Franklin Regional senior combines recruiting process, entrepreneurial spirit

Saturday, October 6, 2018 | 7:21 PM

Jake Williams took his first step into the recruiting process with curiosity and wonder.

He had a basic idea of how it worked, understanding the premise colleges didn’t come to you — you have to go to them.

The senior baseball player at Franklin Regional decided to get crafty when it came to promoting himself to potential suitors. He had an idea to create his own personalized sport resume to make it easier to connect with college coaches. With the help of his father, Russell, he created a web platform to connect with colleges that had it all: background, academic information, “measurables” like 60-yard dash and velocity times, photos and even highlight videos.

After sending his sport resume out to several schools and receiving positive feedback, Jake realized the resume idea-builder, which he and his father decided to call and register as “ ,” had room to stretch out.

It could be a valuable tool for others, not just for Jake, a talented shortstop. That’s when the Williamses decided to form a nonprofit organization to help other student-athletes set up their own sport resumes.

The feature they really believe sent it out of the park is this: it’s all free.

The site is user-friendly, packed with detail and makes the process easier for the recruit and the recruiter.

Anyone can view the resumes once they are posted.

“One of the first things we learned (with recruiting) is that you have to be proactive,” Russell Williams said.

This unique recruiting go-between gained momentum as father and son sought out professional web design and launched the venture at the end of last school year.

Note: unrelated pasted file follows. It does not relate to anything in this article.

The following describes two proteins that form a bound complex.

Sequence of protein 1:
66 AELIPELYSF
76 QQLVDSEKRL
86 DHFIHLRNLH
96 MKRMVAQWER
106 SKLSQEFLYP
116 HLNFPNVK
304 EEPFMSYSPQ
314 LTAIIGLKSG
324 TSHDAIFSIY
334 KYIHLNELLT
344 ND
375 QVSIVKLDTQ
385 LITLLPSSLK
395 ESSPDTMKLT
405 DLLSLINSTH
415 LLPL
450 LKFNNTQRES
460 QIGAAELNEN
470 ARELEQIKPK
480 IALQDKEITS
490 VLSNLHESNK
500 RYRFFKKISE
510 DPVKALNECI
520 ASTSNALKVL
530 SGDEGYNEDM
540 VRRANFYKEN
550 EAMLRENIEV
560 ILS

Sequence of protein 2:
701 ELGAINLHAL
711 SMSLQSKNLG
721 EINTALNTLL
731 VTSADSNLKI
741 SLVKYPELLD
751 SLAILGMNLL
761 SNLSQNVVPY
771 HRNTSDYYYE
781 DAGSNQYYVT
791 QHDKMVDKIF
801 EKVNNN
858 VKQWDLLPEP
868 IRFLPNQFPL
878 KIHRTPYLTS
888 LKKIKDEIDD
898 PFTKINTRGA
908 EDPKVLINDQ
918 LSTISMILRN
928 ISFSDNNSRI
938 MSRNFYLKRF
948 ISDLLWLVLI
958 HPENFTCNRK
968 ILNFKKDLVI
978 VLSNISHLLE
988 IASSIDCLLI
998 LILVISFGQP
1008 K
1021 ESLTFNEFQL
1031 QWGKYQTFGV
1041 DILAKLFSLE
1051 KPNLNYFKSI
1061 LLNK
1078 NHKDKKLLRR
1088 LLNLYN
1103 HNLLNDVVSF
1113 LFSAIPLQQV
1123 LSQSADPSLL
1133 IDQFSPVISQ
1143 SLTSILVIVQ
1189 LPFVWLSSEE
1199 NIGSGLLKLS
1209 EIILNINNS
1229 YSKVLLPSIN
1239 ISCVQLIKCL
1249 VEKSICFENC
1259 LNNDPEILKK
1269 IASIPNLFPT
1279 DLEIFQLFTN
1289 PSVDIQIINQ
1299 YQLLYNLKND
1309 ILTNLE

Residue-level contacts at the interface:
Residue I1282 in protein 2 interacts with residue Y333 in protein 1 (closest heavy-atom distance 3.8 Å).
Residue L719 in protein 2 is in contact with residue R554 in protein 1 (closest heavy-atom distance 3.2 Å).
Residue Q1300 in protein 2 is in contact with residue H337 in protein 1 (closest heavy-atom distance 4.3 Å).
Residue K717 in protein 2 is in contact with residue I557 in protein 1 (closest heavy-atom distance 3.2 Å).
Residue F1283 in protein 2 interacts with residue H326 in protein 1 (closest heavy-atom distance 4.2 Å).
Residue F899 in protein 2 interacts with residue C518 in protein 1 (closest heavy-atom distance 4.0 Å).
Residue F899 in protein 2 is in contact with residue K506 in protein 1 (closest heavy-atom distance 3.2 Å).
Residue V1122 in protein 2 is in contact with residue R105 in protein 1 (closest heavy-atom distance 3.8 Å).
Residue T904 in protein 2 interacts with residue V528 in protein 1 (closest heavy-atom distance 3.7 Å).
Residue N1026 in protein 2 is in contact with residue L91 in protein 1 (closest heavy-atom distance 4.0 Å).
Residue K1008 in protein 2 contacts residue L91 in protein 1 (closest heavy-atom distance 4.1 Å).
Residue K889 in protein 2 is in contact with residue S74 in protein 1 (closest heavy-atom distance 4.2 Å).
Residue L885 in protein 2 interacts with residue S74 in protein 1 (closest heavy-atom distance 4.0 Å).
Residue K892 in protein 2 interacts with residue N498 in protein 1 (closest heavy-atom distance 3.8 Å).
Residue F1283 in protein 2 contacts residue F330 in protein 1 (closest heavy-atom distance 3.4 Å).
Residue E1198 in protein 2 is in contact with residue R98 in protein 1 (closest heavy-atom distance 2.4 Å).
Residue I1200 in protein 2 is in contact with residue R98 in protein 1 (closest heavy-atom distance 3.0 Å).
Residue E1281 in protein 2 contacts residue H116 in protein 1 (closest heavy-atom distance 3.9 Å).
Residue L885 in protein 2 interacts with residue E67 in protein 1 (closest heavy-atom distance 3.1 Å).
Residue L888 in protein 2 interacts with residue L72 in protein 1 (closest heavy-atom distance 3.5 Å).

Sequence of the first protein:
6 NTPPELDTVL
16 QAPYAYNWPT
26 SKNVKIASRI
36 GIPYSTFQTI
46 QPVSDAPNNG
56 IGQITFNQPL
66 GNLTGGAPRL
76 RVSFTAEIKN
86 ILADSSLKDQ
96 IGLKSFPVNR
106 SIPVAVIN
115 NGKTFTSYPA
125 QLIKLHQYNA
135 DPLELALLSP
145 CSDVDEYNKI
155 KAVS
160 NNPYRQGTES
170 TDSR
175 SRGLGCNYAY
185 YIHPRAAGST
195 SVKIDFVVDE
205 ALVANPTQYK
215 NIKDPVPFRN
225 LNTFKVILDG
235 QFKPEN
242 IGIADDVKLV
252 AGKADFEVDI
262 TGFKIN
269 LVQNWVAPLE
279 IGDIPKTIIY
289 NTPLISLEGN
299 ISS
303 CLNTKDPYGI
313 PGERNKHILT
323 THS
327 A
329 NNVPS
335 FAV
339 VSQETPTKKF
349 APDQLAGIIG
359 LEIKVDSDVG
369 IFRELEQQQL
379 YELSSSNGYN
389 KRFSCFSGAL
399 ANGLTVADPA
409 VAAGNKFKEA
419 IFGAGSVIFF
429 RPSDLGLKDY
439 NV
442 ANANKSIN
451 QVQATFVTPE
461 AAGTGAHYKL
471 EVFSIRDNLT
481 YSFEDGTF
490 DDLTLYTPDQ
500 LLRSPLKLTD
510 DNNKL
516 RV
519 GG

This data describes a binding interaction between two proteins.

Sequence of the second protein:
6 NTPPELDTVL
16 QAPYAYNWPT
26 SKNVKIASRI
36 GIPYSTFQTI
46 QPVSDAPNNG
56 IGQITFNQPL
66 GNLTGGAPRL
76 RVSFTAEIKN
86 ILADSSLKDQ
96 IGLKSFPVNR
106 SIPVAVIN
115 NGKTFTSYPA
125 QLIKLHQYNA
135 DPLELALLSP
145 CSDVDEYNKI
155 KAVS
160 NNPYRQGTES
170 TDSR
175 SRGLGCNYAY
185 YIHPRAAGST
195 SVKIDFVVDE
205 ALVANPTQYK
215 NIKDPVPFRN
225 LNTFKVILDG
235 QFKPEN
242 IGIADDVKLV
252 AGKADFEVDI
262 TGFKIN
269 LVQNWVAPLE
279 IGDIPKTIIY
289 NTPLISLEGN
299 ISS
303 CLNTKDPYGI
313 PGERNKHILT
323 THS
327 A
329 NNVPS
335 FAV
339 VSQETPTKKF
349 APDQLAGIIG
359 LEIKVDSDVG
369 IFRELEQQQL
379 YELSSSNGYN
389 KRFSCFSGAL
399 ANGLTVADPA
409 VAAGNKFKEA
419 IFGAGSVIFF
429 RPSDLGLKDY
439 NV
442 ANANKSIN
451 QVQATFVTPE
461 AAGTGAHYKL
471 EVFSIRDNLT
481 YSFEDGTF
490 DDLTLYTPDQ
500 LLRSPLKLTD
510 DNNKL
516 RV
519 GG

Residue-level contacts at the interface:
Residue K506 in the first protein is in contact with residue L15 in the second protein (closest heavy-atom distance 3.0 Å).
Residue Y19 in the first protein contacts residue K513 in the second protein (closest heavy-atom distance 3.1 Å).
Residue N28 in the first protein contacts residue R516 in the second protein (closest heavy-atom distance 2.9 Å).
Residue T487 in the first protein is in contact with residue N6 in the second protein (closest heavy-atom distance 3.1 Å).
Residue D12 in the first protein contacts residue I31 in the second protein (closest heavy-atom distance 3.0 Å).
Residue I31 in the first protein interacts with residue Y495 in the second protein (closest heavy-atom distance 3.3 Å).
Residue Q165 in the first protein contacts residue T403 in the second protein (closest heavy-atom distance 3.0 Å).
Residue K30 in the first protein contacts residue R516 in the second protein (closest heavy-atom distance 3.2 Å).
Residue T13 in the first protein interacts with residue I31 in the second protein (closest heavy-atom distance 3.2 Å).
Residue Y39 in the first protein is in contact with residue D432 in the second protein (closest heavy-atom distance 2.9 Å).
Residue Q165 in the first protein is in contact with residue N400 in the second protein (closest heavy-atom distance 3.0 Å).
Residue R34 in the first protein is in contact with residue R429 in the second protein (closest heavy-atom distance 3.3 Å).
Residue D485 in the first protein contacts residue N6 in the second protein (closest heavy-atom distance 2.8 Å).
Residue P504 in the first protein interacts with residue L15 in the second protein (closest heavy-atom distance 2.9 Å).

Still in its early stages, the Williamses hope to generate interest in the site to help athletes get organized as they begin their journey toward college athletics.

And again, no charge. Recruiting services usually ask for start-up or monthly fees.

“It can help a lot of kids,” Jake said. “You can email the link to college coaches and everything is there, all in one place. And it’s not all cluttered with ads.”

Think of it as one-stop shopping for a college coach or recruiter. The latter doesn’t even have to sign up to see profiles or resumes. They can get to know more about a prospect in a few clicks.

“It’s unlike anything out there,” Franklin Regional baseball coach Bobby Saddler said. “It allows the athlete to take control of his or her recruiting process.”

Athletes can update their resume in seconds, even on their cellphones, to show improvements in speed times and other areas.

“It can be challenging and time-consuming to have to search all over the internet to find out information on a (potential recruit),” Russell Williams said. “The idea here is simplicity. This gives the kid tall he tools.”

In addition to the basics, the site also has a place to display links to media such as newspaper articles and releases from other outlets such as Perfect Game.

And it isn’t just for baseball. The site has seven varsity sports but plans to expand. The idea of football and basketball recruits using the tool intrigues the founders.

“It’d be nice to see it take off,” Jake said.

Each profile can accommodate up to four sports per athlete. Viewers can toggle between them.

The site also will offer a database of schools – some 1,100 in the NCAA – with plans to add contact information for coaches.

“I think the most unique features are that the student-athlete can target specific schools and coaches,” Franklin Regional athletic director Zach Kessler said. “And the fact that it is a free service.”

Jake said he plans to get some help from members of Franklin Regional’s National Honor Society — fitting some volunteer-work requirements — to fill out the coaches information in the lengthy database. He is the vice president of the NHS.

A few athletes from Franklin Regional have signed up to use the site. Williams, obviously, has used it and said some colleges responded to him, proof they viewed his resume — before he even played a game his junior season.

Russell Williams said Google search engines are “optimized,” meaning when someone who fills out a resume with the site has their name searched, the first item to pop up should be their sport resume.

“Your name is your brand,” the site says.

Bill Beckner is a Tribune-Review staff writer. You can contact Bill at or via Twitter @BillBeckner.


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